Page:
In the final act of Death and the King’s Horseman there exists an interesting distribution of power among the various characters and groups. Those who think they are in power are frequently not, and those who are not usually in power often are shown to lose what they once had.
The first display of such abnormal power distribution occurs between Pilkings and Elesin. Pilkings considers himself to be in control of the situation, but clearly has little actual control, but instead only has power in the form of artificial and material methods. Elesin clearly speaks in a dominant voice, informing Pilkings’ of how greatly he misunderstood the culture and how little control Pilkings’ should have over such an event. Elesin continuously contradicts everything Pilkings’ says, and since the discussion is about Elesin’s culture he is more or less placed in the right. While up to this point in the play there has been conflict between the foreigners and the natives, this is the first time that Pilkings’ has been directly confronted by any of the native citizens. “Yes white man, I am sure you advised it. You advise all our lives, though on the authority of what gods, I do not know.”(52) Here Elesin speaks with blatant hostility of exactly how they perceive the invaders interference with their lives. While Elesin’s culture is dependent on what their traditions and religion says, Pilkings’ acts without religion or tradition, and instead simply makes decisions based on what his culture says thinking it is his own decision.
This power difference is emphasized most in the action of the final scene. With Elesin’s final actions he takes the power away from the English completely. The decisions made by the English about the culture were deemed largely irrelevant by his actions; their attempts to keep him alive and prevent him from completing the ceremony could not be prevented, he was in the end the one in control of his decision. While they had interfered in the original attempt, Elesin is implied throughout the play to be hesitant about his death and to subconsciously have used Pilkings as an escape, basically invalidating Pilkings’ involvement. His final action emphasizes this possibility, in turn invalidating most of the English actions throughout the play, implying that their involvement has little impact, if any.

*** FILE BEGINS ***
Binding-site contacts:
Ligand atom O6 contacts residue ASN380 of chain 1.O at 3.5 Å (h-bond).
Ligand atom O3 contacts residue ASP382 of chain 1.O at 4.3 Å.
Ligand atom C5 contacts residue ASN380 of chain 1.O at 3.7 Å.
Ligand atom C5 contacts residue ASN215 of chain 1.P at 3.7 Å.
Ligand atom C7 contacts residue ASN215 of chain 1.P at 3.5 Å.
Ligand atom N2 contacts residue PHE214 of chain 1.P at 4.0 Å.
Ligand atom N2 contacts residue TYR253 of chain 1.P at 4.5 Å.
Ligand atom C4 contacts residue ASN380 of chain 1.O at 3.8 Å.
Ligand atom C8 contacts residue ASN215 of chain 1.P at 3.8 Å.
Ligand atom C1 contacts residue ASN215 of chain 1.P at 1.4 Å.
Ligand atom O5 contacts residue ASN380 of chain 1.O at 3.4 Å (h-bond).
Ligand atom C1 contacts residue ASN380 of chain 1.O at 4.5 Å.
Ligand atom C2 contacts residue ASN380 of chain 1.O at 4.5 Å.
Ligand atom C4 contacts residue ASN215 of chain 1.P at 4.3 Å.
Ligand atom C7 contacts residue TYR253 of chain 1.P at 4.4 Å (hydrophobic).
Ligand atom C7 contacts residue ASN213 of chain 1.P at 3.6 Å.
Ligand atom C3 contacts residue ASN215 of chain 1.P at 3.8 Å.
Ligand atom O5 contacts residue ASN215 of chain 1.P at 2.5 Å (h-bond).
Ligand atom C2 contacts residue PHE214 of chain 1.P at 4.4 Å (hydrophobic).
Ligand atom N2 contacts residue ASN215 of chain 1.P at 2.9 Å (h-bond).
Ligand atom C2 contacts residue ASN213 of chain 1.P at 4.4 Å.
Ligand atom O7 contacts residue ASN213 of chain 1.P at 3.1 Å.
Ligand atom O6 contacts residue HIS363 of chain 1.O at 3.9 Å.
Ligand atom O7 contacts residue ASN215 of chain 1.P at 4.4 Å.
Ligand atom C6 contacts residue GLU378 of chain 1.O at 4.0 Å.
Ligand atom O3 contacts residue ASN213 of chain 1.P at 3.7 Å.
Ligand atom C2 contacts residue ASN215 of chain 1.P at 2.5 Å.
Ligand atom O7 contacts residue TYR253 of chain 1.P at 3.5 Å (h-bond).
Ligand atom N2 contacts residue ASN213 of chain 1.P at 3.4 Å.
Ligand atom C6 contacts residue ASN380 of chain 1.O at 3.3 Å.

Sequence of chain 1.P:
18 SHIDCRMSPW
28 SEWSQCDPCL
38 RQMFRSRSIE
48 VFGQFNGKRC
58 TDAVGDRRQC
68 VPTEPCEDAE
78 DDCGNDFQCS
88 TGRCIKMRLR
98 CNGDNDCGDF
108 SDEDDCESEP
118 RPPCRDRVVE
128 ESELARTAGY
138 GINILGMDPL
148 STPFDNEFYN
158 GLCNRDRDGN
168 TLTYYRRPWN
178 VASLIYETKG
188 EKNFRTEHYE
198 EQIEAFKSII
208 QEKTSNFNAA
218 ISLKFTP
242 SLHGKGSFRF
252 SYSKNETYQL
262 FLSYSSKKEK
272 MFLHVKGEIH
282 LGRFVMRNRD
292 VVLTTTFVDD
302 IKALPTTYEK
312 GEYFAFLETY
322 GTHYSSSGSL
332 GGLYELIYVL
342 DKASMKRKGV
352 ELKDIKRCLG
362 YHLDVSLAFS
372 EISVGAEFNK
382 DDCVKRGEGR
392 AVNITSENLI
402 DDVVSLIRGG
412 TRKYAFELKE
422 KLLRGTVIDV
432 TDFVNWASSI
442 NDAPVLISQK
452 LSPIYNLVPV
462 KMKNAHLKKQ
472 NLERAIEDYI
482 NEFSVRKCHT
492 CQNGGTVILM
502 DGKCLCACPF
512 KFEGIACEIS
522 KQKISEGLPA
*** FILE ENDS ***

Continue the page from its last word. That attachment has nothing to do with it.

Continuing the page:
The entire play England claims control, claims understanding, and claims to be benefiting the natives. With this last act all of these are invalidated. While England acts like they are in control, with guards, rules, and weapons, they don’t have any actual control over the people. While they think they understand the natives, they are informed endlessly they do not, and they simply can’t understand the importance of this event. Finally, they are informed by Iyaloja of how much help they’ve been: “Why do you strain yourself? Why do you labour at tasks for which no one, not even the man lying there, would give you thanks? He is gone at last into the passage but oh, how late it all is. His son will feast on the mat and throw him bones. The passage is clogged with droppings from the King’s stallion; he will arrive all stained in dung.”(62) They are still trying to do something no one wants them to do, they are still trying to “help” these natives. Instead, though, they have done nothing but harm the society and ruin Elesin’s afterlife.